Could you please expand your calculations JohnDMalcolm because I'm struggling to get from the first expression to last. Thank You
Sorry, I've noticed my mistake. We are working in units where the speed of light is given the value $\displaystyle c = 1 $. This makes time measured in metres. One metre of time is defined as the amount of time it takes light to travel one metre of distance. With this, the Lorentz transformation is
$\displaystyle t' = \gamma \left( t - vx \right) $
$\displaystyle x' = \gamma \left( x - vt \right) $
$\displaystyle \gamma = \frac{1}{\sqrt{1 - v^{2}}} $
$\displaystyle ds^{2} = dt^{2} - dx^{2} $
If we were working in SI units, where $\displaystyle c = 3 \times 10^{8} \frac{m}{s} $, then we use the other transformations we were trying before AND the spacetime interval is
$\displaystyle ds^{2} = c^{2}dt^{2} - x^{2} $
So to solve your problem of $\displaystyle t^{2} - x^{2} $, not $\displaystyle c^{2}t^{2} - x^{2} $, use the set of equations above where $\displaystyle c = 1 $. Sorry for the earlier confusion.
Thank You again JohnDMalcolm, I feel a lot more confident answering these types of questions now
I do have one final question which I have attached that has been causing me a lot of problems. Now I can solve similar questions easily when given the relationship betweem (x,y) and (p,q) but am unsure how to establish one?
Do you have any suggestions or advice? Thank You once again
Hey, call me John. I'm happy to help out. Helping someone through these problems helps to solidify my own understanding of the topic.
For the perpendicular case I think it's easiest to derive the metric using vectors. The unit vectors in the new coordinate system are
$\displaystyle \hat{p} = \hat{x} $
$\displaystyle \hat{q} = \cos{\theta} \hat{x} + \sin{\theta} \hat{y} $
The position of A can be written as the vector
$\displaystyle \vec{A} = x_{A} \hat{x} + y_{A} \hat{y} $
The (p,q) coordinates would be the projection of this vector onto those coordinate axes.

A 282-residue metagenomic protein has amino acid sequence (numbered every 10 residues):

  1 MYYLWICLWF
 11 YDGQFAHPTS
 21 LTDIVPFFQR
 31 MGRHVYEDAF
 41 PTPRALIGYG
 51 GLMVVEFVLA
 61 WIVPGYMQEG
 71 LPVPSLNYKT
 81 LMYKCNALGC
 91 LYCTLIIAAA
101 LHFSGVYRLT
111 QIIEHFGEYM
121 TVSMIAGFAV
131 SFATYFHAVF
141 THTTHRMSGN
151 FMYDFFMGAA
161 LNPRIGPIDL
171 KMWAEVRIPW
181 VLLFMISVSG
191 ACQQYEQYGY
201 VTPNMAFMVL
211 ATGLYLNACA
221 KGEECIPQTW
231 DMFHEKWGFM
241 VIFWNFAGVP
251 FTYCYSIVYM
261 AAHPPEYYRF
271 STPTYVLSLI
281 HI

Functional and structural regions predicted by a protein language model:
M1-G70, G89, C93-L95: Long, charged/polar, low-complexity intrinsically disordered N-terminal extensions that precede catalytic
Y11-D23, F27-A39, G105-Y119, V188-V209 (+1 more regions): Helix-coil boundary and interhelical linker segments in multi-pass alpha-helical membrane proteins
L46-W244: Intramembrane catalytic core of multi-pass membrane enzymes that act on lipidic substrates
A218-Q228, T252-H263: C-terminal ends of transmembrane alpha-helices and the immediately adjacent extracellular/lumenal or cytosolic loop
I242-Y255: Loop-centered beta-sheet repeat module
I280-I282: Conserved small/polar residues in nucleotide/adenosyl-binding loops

$\displaystyle p_{A} = \vec{A} \cdot \hat{p} $
$\displaystyle q_{A} = \vec{A} \cdot \hat{q} $
Since the coordinates of A are general, these dot products can be used to construct the metric.
As for the parallel case, I find it easiest to use trig geometry. Draw a line from A that is parallel to the p-axis and intersects the q-axis. Try to find the length from the origin to this intersection (ie, the coordinate q) in terms of y and theta. Similarly, draw a line from A parallel to the q-axis that intersects the p-axis. The length from the origin to this intersection will be a linear combination of x and y involving theta.
Hi John, so going from what you have said I have started my calculations (see attachment). I believe the next step is to establish the differential coefficients and use them to obtain the metric tensor. Is this correct??
Your transformations are linear so we can do this by inspection. So the transformation in going from (x,y) to (p,q) is the 2x2 matrix below.
$\displaystyle \left( \begin{array}{c} p \\ q \end{array} \right) = \left( \begin{array}{cc} E&F \\ G&H \end{array} \right) \left( \begin{array}{c} x \\ y \end{array} \right) $
This gives the two equations
$\displaystyle p = Ex + Fy $
$\displaystyle q = Gx + Hy $
So, by comparing to the expressions you derived, what are E, F, G, and H? These are the differential coefficients you're looking for. With what the problem is asking you to do, you didn't need to express x and y in terms of p and q. Those expressions would allow you to find the transformation from (p,q) to (x,y). That could be useful, but, like I said, the problem doesn't require it.
Let's define the transformation matrix as
$\displaystyle \Lambda = \left( \begin{array}{cc} E&F \\ G&H \end{array} \right) $
The metric in the (x,y) coordinates is just the 2x2 identity matrix.
$\displaystyle g = \left( \begin{array}{cc} 1&0 \\ 0&1 \end{array} \right) $
The metric in the (p,q) coordinates is
$\displaystyle g' = \Lambda^{T} g \Lambda $
That T superscript means transpose. The transpose of a matrix (doesn't have to be square) is where you take the rows and write them as columns.
$\displaystyle A = \left( \begin{array}{ccc} a&b&c \\ d&e&f \\ g&h&i \end{array} \right) $
$\displaystyle A^{T} = \left( \begin{array}{ccc} a&d&g \\ b&e&h \\ c&f&i \end{array} \right) $